Analysis: Zuccotti Eviction Was Right Decision, But Press Treated Unfairly

Mayor Bloomberg made the right decision but the police denied journalists basic Constitutional rights

Mayor Bloomberg did the right thing. He ordered the police to clear Zuccotti Park of the army of protesters that has occupied the park since Sept. 17. 

It was clearly a most difficult decision. The mayor had to balance the rights of free speech and free assembly guaranteed by the First Amendment with the need to protect public health and safety. He promised that the Occupy Wall Street group would be allowed to return to the park but that it couldn’t bring back the tents and tarps they had brought in.

Police Commissioner Raymond Kelly said that about 200 people had been arrested by hundreds of police officers for disorderly conduct and resisting arrest.

Sadly, in accomplishing this goal, the NYPD itself seems to have committed a violation of the First Amendment. Officers arrested and detained several journalists covering the action. Some press identification cards were reportedly confiscated.

The mayor said "the police department routinely keeps members of the press off to the side when they are in the middle of a police action. It’s to prevent a situation from getting worse and to protect the members of the press to have the same rights as everybody else.”

The mayor has it wrong. That’s not the “routine” that New York’s press believes in. New York City is not a banana republic --  and the press should not be impeded or barred from an event in this city on the grounds that it’s for our own good. That’s one of the oldest tricks in the book for keeping a reporter away from a story.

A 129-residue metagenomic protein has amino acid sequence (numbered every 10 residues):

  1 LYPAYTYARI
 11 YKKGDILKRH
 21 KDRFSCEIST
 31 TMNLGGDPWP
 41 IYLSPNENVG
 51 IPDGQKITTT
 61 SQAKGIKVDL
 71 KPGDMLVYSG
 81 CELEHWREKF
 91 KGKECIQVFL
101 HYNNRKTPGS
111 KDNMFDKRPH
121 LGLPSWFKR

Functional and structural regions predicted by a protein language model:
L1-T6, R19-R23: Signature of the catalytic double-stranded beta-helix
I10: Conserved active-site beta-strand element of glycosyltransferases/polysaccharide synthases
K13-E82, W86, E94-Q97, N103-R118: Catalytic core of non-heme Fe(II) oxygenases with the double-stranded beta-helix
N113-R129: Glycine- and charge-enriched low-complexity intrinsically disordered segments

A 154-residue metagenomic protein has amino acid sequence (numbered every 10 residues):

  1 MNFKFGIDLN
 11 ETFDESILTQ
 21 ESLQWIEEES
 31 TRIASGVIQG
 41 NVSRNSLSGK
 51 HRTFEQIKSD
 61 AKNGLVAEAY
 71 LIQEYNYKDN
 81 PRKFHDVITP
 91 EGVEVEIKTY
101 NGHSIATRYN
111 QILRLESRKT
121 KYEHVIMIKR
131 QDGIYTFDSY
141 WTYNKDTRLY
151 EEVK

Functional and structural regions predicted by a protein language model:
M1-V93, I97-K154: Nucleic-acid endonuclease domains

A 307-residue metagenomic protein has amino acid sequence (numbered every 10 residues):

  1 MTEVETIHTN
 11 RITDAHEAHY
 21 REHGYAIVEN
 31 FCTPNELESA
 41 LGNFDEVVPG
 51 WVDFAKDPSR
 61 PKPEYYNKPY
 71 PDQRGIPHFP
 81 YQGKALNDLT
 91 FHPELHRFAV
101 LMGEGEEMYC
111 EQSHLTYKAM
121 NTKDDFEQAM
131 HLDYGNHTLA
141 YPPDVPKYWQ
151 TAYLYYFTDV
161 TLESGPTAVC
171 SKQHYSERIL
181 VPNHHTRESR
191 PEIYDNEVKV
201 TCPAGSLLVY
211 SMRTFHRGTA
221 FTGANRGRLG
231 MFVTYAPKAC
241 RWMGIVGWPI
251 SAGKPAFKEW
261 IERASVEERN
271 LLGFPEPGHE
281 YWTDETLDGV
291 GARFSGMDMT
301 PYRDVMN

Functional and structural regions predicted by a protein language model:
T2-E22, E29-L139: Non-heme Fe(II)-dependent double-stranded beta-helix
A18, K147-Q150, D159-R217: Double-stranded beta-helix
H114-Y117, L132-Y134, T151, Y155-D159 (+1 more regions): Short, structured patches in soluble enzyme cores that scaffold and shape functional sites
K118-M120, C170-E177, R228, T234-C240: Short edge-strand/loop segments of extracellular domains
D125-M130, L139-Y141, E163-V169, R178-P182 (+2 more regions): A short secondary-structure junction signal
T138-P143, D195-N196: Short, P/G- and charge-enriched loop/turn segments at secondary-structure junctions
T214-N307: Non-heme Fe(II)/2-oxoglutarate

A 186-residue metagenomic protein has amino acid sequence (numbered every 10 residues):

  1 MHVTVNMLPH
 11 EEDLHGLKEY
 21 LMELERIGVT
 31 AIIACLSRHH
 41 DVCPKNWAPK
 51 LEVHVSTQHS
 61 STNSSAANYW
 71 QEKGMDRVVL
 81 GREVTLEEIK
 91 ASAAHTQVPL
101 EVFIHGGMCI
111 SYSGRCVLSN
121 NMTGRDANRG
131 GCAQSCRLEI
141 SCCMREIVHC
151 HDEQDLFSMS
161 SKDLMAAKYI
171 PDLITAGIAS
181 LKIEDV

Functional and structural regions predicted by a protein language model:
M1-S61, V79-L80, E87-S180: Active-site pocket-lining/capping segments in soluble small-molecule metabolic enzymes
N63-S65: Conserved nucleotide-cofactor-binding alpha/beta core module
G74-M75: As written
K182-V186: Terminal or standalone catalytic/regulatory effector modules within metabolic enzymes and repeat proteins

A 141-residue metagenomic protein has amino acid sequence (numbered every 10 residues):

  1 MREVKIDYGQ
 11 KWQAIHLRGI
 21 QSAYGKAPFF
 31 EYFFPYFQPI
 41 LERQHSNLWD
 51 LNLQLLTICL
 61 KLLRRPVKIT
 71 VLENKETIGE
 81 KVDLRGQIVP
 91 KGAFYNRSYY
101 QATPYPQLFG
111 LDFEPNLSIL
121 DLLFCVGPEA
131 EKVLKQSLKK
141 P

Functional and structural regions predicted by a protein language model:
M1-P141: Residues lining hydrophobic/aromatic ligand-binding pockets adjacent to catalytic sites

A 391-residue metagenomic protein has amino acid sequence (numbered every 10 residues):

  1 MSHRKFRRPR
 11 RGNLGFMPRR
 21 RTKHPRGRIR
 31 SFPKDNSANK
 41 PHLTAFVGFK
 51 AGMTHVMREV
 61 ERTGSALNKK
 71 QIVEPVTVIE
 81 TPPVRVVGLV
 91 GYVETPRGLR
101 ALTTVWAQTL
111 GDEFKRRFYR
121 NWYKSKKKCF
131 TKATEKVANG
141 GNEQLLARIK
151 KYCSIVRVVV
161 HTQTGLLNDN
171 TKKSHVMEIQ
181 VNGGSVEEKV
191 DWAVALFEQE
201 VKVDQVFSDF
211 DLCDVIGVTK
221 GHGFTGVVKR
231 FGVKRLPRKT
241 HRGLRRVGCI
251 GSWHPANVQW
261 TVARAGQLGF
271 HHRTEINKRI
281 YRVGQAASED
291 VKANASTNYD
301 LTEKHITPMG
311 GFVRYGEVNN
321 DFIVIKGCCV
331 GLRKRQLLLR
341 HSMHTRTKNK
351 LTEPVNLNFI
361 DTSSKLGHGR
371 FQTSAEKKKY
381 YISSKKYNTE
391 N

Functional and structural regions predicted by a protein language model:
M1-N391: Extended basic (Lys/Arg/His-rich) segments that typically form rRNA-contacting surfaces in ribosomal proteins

And for the mayor to say that the NYPD “routinely keeps members of the press off to the side” when major events are occurring is hardly accurate. No self-respecting reporter wants to be kept away from an event and rely on some official to tell us about it later.

A NBC New York reporter, Chris Glorioso, was threatened with arrest when he protested strenuously about being kept away from the scene of action. Glorioso told me that about a dozen officers appeared to be assigned solely to keep journalists in check, far away from the scene of action.

It was a tumultuous event. And, many issues were left in its wake. Not the least is: how can an apparent conflict between keeping order and protecting the right of speech and assembly be resolved? And there were, of course, deep issues raised by the protest from the beginning involving the economy and Wall Street.

The Wall Street protesters deserve credit for bringing attention to the economic crisis, not only in New York but throughout the world. And it is vitally important, as the mayor said, to protect their right to assemble and speak out against what they perceive to be wrongs.

City Hall and the NYPD need to be vigilant, too, in protecting the rights of the press.  The press is as important in protecting the rights of the people as the police force.  

Editor's note: Gabe Pressman is also the president of the New York Press Club Foundation.

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